One of the surprising and wonderful things about the māmaki-pulelehua relationship is that māmaki is a useful plant for humans, too, and therefore a welcome member of home gardens. It is in the nettle family, Urticaceae. It grows as a shrub or small tree, usually from 5’ to 15’ tall, that can be easily added to home landscaping. It prefers wet, wooded areas and grows well at most elevations. Like its relative on the mainland, the stinging nettle, māmaki has healthful benefits. But lucky for us, māmaki is harmless to touch.
The leaves can be used fresh or dried to make a tea that is calming, cleansing, and traditionally used as a tonic or “pick-me-up”. Several farms on the Big Island grow māmaki commercially. To prepare the tea, pour boiling water over a handful of leaves and steep for at least 20 minutes, or even overnight, until a rich red color develops. Steeping longer does not make the tea bitter, as it does with caffeinated teas. The leaves can also be cooked and eaten as a green vegetable.
The small, white fleshy fruits, which grow directly off the stem and have many small seeds, are also edible and medicinal. They have a taste and crunch reminiscent of cucumber. They are said to be mildly laxative, and have been used as a healing agent for sores and wounds, and a treatment for thrush in children. Mature stems of māmaki traditionally were used to make a heavy type of kapa (cloth).
Look for māmaki seedlings and young koa trees at native plant nurseries or farmer’s markets. Māmaki grows well from cuttings and seeds, as well. If you grow māmaki, just remember that caterpillar damage is a good thing, and be sure not to spray!
“I would suggest that people start planting māmaki as much as possible, especially in wet or upland areas on the Big Island, where the butterflies are doing relatively well,” says Haines. “The more you plant, and the more your neighbors plant, the more likely it is that the butterflies will find it. One isolated māmaki planted far from native forests is unlikely to attract the Kamehameha butterfly, but if the whole neighborhood plants it, and if it's within flying distance from natural populations of māmaki, the butterflies are much more likely to colonize your plants and establish a population.”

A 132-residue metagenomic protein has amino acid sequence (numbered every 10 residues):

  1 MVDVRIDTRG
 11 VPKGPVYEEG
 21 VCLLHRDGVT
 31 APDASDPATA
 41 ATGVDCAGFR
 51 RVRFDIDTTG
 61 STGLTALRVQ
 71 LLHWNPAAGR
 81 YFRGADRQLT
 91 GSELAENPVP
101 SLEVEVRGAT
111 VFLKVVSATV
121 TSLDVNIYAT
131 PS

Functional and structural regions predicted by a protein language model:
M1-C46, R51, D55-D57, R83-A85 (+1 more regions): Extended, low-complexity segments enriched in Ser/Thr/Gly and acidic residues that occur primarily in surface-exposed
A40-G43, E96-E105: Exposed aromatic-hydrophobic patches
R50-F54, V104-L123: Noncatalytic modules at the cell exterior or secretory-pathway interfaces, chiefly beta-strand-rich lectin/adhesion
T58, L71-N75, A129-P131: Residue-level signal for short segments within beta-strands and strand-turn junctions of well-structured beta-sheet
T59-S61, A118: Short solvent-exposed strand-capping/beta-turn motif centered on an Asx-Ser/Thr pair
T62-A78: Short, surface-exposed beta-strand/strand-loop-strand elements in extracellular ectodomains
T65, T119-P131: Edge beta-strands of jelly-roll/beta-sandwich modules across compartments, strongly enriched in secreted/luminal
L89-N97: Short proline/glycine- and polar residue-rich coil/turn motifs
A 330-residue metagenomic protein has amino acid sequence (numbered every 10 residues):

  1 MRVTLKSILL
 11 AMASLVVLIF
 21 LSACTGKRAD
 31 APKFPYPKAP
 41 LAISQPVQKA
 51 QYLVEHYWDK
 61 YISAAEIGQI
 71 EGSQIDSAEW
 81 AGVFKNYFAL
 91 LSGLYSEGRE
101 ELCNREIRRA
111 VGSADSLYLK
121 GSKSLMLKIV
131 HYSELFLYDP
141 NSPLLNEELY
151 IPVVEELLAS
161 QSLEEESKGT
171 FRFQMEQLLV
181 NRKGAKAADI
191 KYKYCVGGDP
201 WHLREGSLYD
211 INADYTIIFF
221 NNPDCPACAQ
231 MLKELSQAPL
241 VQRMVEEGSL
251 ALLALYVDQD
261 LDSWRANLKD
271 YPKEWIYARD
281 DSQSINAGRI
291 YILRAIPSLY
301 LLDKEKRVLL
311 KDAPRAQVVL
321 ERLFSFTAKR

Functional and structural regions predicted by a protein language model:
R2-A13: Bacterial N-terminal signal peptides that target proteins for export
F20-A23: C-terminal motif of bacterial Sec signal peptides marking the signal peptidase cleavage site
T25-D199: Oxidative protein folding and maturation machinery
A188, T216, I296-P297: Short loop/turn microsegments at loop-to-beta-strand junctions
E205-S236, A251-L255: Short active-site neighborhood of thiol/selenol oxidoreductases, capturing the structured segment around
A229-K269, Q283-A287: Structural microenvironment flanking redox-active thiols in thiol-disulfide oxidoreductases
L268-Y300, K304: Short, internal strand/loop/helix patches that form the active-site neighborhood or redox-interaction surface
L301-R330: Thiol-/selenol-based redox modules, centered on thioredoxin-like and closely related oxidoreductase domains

He adds that Kamehameha butterflies visit other flowers as well, so plant a variety of native flowering plants to offer a complete habitat for the graceful pulelehua.
As Gon explains, caring for the natural world, to Hawaiians, is like caring for family. “All living creatures of land and sea were considered elder relatives, so the respect afforded is familial and the relationship is reciprocal,” says Gon. “It was expected that people as younger relatives should care for the elders that provide them with life.”
What could feel better than knowing that your plantings have set the stage for the circle of life, as played so elegantly by the māmaki bush, the pulelehua, and the koa tree?
More about native plants - http://nativeplants.hawaii.edu/
Bishop Museum, Hawaiian Ethnobotany Online Database - http://data.bishopmuseum.org/ethnobotanydb/ethnobotany.php?b=d&ID=mamaki
A hatching Kamehameha butterfly caterpillar [You Tube]: https://www.youtube.com/watch?v=saVpxbtziQQ
Nathan Yuen, “Kamehameha Butterflies in the Koa Forests,” July 31, 2013 (really nice pictures): http://hawaiianforest.com/kamehameha-butterflies-in-the-koa-forests
Rachel Laderman moved to Hawai'i Island four years ago to farm and live off-grid in a small community of friends and family. Before this she worked for 20 years as an Environmental Health Educator in Olympia, Washington. She feels extremely lucky to be able to spend her days planting, foraging, and preparing foods. Read her blog at http://marketlessmondays.wordpress.com/.